Dutch-Belgian offshore consortium keeps Royal IHC from Chinese hands
The owners of Van Oord, Boskalis, DEME and Huisman Equipment have teamed up with the Dutch government to keep shipyard Royal IHC from falling into Chinese hands. The Dutch shipyard and its expertise in complex vessels are deemed too important to lose.
Royal IHC specializes in complex vessels and vessel systems. Traditionally, the company has a strong focus on the dredging market but it handles a lot of offshore vessels as well. It is often referred to as the Silicon Valley of shipbuilding as for many years, the shipyard has had a leading role in maritime innovation. The shipbuilder also is of crucial importance for the many maritime suppliers in the region.
It is for that reason, the Dutch government and its major clients wanted to prevent the financially struggling shipyard from falling into Chinese hands.
The shipbuilder got into financial trouble long before the outbreak of Covid-19. It struggled with lower demand from the offshore sector and cost overruns on some major projects, including contracts with DEME. As a result, the company has been loss-making for years and this sparked concerns about a possible takeover by Chinese companies which may be interested in Royal IHC’s expertise.
To prevent this from happening, the shipbuilder has now been taken over by a consortium of HAL Investments, Ackermans & van Haaren, MerweOord and Huisman. HAL Investments is a large maritime investment company and the majority shareholder of Boskalis. MerweOord is the investment company of the Van Oord family which owns the eponymous Dutch offshore and dredging company. Ackermans & van Haaren is a Belgian investment company and the majority shareholder of DEME. And Huisman Equipment is the well-known Dutch offshore crane manufacturer.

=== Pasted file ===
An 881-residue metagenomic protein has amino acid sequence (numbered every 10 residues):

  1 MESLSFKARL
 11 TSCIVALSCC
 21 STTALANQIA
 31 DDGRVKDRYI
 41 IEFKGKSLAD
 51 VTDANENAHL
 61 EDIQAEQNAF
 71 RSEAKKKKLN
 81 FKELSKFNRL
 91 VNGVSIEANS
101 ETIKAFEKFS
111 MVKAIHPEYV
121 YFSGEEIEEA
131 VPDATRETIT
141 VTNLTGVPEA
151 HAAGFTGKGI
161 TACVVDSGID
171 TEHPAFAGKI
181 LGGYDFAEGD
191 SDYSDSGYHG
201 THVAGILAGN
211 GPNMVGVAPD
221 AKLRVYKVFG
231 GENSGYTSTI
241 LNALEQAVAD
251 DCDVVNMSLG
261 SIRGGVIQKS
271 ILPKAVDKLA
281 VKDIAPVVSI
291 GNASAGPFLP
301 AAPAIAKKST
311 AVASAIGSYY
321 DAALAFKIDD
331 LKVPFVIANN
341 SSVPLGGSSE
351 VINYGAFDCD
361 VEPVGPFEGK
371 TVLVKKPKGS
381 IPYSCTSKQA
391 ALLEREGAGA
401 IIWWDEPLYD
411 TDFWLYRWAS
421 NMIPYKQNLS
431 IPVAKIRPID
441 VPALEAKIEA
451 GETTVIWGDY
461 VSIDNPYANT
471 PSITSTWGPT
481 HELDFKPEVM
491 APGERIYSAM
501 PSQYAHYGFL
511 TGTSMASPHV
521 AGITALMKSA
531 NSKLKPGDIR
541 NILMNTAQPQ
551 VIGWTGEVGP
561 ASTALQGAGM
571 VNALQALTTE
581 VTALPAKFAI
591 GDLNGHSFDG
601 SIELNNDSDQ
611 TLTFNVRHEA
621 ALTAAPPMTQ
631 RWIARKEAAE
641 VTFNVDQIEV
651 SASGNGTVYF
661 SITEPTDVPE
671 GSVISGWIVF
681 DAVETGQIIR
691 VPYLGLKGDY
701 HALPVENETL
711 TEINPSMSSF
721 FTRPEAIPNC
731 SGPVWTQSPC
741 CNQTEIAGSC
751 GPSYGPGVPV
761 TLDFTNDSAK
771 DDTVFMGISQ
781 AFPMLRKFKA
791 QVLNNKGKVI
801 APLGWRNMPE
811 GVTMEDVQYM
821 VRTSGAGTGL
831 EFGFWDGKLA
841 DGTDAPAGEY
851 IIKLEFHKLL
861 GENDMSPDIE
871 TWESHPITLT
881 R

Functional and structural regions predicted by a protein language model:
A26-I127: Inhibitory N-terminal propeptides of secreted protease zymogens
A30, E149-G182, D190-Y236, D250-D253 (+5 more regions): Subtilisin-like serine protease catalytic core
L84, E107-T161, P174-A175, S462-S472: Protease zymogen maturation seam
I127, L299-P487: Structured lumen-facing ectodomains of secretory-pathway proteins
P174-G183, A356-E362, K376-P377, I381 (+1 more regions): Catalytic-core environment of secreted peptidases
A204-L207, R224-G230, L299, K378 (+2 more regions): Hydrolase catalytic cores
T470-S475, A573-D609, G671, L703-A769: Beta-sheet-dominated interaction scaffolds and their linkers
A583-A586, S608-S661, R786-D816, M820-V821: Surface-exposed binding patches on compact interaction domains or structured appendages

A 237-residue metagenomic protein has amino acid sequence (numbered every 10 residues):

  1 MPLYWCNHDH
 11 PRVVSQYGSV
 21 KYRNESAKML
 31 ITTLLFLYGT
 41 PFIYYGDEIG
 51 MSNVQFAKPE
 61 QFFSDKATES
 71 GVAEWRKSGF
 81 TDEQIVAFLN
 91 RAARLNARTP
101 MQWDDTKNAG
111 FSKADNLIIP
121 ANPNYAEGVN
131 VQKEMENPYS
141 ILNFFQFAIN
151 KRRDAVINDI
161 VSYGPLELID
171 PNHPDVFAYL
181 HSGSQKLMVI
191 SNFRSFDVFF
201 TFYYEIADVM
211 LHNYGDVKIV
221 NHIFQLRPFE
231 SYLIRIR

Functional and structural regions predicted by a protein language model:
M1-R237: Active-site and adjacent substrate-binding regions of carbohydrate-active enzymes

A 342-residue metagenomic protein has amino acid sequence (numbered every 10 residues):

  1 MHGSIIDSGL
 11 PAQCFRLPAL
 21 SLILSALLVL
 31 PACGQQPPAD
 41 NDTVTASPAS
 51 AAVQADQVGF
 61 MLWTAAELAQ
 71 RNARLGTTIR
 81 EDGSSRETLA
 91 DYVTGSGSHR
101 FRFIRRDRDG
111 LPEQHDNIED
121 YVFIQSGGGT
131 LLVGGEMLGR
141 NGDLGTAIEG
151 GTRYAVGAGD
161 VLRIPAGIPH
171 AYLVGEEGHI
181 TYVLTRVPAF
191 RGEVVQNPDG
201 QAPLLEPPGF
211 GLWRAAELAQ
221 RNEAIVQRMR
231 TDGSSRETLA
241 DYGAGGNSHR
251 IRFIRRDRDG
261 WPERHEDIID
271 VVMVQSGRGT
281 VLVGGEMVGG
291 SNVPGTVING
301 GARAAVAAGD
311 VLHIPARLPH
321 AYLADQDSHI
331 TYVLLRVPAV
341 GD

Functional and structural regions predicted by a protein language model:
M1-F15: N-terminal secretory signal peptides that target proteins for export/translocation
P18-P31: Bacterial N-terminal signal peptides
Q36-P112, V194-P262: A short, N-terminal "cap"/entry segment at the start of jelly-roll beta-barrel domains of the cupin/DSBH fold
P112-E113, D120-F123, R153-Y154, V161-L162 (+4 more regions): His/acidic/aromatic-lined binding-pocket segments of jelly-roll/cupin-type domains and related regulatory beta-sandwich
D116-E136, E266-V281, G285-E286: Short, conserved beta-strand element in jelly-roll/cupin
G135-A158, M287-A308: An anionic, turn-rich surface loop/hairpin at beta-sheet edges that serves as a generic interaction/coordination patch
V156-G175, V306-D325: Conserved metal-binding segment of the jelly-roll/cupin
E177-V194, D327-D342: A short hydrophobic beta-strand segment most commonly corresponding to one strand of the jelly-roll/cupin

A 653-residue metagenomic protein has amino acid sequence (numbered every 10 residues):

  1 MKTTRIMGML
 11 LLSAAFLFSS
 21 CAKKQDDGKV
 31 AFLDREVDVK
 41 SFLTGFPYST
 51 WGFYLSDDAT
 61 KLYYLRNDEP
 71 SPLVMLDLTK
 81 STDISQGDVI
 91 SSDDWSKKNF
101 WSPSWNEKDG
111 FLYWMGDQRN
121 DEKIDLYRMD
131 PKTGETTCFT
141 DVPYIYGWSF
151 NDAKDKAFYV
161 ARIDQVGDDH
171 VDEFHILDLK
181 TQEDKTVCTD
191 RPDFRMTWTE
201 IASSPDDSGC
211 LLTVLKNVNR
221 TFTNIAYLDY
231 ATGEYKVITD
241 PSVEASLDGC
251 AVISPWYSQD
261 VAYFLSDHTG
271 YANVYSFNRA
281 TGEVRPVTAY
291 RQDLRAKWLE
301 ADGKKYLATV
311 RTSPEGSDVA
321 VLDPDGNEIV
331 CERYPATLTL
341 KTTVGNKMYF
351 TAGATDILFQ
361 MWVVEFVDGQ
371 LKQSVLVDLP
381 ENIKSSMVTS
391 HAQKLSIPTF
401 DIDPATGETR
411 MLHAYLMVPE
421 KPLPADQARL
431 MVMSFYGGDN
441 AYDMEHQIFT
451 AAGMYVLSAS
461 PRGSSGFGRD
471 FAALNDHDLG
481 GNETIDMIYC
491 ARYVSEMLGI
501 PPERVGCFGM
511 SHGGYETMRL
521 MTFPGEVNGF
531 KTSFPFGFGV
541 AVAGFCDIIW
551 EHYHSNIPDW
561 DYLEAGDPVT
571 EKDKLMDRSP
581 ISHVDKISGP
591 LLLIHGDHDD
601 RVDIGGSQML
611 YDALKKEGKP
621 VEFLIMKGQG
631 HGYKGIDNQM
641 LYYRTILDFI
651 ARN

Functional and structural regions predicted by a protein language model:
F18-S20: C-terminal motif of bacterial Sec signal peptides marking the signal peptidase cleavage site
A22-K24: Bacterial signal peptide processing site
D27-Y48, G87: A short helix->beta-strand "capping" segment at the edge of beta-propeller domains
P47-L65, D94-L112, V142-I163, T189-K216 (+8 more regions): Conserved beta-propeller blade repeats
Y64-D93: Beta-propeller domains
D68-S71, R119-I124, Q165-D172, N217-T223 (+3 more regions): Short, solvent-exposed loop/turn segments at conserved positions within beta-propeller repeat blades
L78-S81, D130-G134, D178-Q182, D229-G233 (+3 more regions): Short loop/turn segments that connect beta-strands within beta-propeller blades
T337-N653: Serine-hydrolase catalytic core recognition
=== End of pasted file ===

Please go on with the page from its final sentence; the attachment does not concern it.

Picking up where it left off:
By establishing a continuity foundation which will hold the shares in IHC Merwede Holding, “the consortium aims to retain for the Netherlands both Royal IHC’s leading technology and its position as an important hub in the maritime cluster”, the companies state.
The rescue mission of the four companies is supported by the Dutch government, which is contributing about EUR 400 million. The State itself is a major creditor of IHC, so trying to save IHC is also a way to minimise losses on outstanding amounts as much as possible.
The 400 million euros the State will contribute consist of an early claim payment on the construction of ships of 167 million euros, guarantees of 30 million euros, a credit guarantee for 140 million euros in bank loans and a bridging loan of 40 million euros.
The state aid comes with several terms and conditions. One is that “the private parties involved in IHC should make an effort similar to that of the State”, the Dutch Minister of Economic Affairs and Climate Eric Wiebes writes in a letter to parliament.
New board of directors
Following the agreement, Gerben Eggink has been appointed as the new interim CEO. He succeeds Dave Vander Heyde and will lead Royal IHC through this new phase.
“I am looking forward to working hard with colleagues to restore the profitability of the business while maintaining our high quality and the satisfaction of our customers for the solutions Royal IHC delivers. That will require a major effort from everyone, especially in these difficult times worldwide. But Royal IHC is more than worth it”, Eggink says.